Wondie, Yemataw; Zemene, Workie; Tafesse, Biruk; Reschke, Konrad; Schröder, Harry
Child sexual abuse (CSA) continues to be a pressing public health concern around the globe. Few existing reports, however, indicate the alarming rate at which the problem is increasing in sub-Saharan Africa. The present study is designed to investigate the psychosocial consequences of sexual abuse among child survivors in Ethiopia who were abused mainly through early marriage, rape, and child prostitution. Data are collected from 318 such CSA survivors-and 318 matched, non-sexually abused, normal controls- using the Children's Impact of Traumatic Events Scale-Revised and the Rosenberg Self-Esteem Scale. The results reveal the CSA survivors to be significantly more symptomatic than the control group: They demonstrated a lower degree of social support, a lower degree of empowerment, as well as a higher degree of guilt and increased likelihood of viewing the world as dangerous. Finally, these CSA survivors show a lower degree of positive self-worth than their non-sexually abused counterparts. These findings have important implications for the formulation of appropriate preventions and interventions to be undertaken by various stakeholders ranging from family to policy makers.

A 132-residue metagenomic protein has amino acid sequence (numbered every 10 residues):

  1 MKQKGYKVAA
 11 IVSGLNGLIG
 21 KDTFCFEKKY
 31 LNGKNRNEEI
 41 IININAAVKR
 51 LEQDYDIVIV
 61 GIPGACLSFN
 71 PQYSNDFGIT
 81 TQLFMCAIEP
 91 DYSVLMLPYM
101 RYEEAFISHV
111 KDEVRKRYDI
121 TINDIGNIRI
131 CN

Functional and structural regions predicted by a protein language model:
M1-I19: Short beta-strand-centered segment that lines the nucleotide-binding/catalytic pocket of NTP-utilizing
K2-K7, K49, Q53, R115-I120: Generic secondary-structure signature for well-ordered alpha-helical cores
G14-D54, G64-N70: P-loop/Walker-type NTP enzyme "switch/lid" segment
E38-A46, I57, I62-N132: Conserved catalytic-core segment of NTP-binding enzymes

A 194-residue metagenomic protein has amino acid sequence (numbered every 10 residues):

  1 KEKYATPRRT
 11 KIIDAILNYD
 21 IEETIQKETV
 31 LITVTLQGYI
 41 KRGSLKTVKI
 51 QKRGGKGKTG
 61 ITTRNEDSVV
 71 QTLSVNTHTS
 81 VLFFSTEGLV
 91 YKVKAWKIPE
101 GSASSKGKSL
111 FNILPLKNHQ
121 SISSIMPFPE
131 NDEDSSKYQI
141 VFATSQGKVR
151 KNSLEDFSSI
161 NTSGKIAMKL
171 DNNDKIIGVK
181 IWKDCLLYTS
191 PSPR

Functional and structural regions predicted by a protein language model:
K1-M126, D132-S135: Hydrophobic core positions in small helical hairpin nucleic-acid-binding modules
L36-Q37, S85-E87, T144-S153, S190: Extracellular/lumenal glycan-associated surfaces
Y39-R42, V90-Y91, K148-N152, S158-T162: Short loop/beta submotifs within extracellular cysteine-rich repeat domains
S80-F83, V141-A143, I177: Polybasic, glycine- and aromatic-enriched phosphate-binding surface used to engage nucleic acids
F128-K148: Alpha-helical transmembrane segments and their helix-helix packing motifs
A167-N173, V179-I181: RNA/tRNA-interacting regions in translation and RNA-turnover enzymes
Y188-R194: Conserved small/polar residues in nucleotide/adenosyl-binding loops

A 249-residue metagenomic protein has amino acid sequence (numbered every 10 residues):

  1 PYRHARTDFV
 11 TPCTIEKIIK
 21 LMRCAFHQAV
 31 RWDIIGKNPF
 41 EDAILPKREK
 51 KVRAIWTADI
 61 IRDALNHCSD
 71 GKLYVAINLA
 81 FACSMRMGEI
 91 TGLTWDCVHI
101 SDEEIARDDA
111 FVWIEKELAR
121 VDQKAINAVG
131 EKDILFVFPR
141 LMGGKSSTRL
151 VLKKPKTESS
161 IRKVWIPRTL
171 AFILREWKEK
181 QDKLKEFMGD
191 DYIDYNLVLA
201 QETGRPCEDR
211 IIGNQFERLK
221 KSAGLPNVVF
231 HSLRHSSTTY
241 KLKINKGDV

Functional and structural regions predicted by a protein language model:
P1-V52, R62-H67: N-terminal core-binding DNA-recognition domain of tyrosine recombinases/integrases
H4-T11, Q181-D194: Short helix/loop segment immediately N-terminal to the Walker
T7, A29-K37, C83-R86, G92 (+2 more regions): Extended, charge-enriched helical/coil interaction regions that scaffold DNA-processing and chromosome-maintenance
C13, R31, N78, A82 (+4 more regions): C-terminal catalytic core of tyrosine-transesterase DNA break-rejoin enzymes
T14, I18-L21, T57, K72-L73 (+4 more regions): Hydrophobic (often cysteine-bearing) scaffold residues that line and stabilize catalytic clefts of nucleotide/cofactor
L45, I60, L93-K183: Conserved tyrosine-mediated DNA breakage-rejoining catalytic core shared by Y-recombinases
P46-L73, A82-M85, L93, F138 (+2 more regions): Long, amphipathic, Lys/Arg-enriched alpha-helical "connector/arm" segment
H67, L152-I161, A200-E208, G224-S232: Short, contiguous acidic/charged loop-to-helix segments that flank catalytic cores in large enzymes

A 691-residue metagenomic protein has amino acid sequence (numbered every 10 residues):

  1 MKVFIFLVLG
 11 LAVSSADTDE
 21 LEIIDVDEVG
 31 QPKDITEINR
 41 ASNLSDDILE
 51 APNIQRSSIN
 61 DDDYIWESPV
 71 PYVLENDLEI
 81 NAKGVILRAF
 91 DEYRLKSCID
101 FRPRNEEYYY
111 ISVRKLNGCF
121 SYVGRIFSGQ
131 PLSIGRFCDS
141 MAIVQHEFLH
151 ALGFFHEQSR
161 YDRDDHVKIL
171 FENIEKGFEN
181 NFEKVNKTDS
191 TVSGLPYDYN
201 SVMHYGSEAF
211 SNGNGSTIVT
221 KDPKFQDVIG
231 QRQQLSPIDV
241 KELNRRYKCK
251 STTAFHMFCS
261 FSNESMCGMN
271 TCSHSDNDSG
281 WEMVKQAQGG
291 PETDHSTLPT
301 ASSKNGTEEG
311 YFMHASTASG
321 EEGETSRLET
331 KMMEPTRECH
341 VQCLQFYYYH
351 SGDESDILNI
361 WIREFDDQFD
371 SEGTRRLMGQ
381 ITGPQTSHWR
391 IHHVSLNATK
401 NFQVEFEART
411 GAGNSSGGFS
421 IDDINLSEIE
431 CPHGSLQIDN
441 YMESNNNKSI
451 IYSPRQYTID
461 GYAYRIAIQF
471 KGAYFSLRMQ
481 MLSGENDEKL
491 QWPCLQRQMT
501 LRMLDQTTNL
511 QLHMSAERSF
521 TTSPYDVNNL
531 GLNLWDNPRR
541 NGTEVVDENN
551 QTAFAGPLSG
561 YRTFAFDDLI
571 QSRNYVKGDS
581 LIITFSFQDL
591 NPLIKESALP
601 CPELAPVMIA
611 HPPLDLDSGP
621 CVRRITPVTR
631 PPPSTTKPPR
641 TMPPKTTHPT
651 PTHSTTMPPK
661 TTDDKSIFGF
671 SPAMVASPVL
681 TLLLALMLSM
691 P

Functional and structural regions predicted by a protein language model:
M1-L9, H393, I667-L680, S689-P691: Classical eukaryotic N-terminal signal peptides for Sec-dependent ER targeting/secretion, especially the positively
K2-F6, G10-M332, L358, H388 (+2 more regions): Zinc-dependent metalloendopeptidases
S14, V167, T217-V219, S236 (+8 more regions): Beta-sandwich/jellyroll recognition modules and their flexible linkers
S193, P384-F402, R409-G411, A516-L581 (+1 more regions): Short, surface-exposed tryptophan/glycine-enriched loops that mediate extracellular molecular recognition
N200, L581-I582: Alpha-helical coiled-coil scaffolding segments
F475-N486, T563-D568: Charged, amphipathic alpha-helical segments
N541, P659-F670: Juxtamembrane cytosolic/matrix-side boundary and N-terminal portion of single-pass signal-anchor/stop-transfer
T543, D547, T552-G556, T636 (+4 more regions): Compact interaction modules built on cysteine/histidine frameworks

Riggs, Shelley A; Sahl, Gayla; Greenwald, Ellen; Atkison, Heather; Paulson, Adrienne; Ross, Colin A
The current study explored the role of early family environment and adult attachment style in explaining long-term outcomes among child abuse survivors. Adult patients (N = 80) in a trauma treatment program were assessed for clinical diagnosis and administered a multiscale questionnaire. Hierarchical regression analyses were significant for dissociative identity disorder (DID), substance abuse, anxiety disorder, posttraumatic stress, somatization, and six personality disorder dimensions. Adult attachment styles were significant predictors of most outcome variables. Of particular note was the strong contribution of attachment avoidance to DID. Five family environment scales (Independence, Organization, Control, Conflict, Expressiveness) also contributed to various psychopathological outcomes. Evidence emerged supporting a mediating role for attachment style in the link between family independence and five personality disorder dimensions.
Meston, Cindy M.; Rellini, Alessandra H.; Heiman, Julia R.
In this study, the authors assessed 48 female survivors of child sexual abuse (CSA) and 71 female control participants using measures of adult sexual function, psychological function (i.e., depression and anxiety), and sexual self-schemas. The primary purpose of this study was to examine whether differences existed between women with and without a…
Hébert, Martine; Tourigny, Marc; Cyr, Mireille; McDuff, Pierre; Joly, Jacques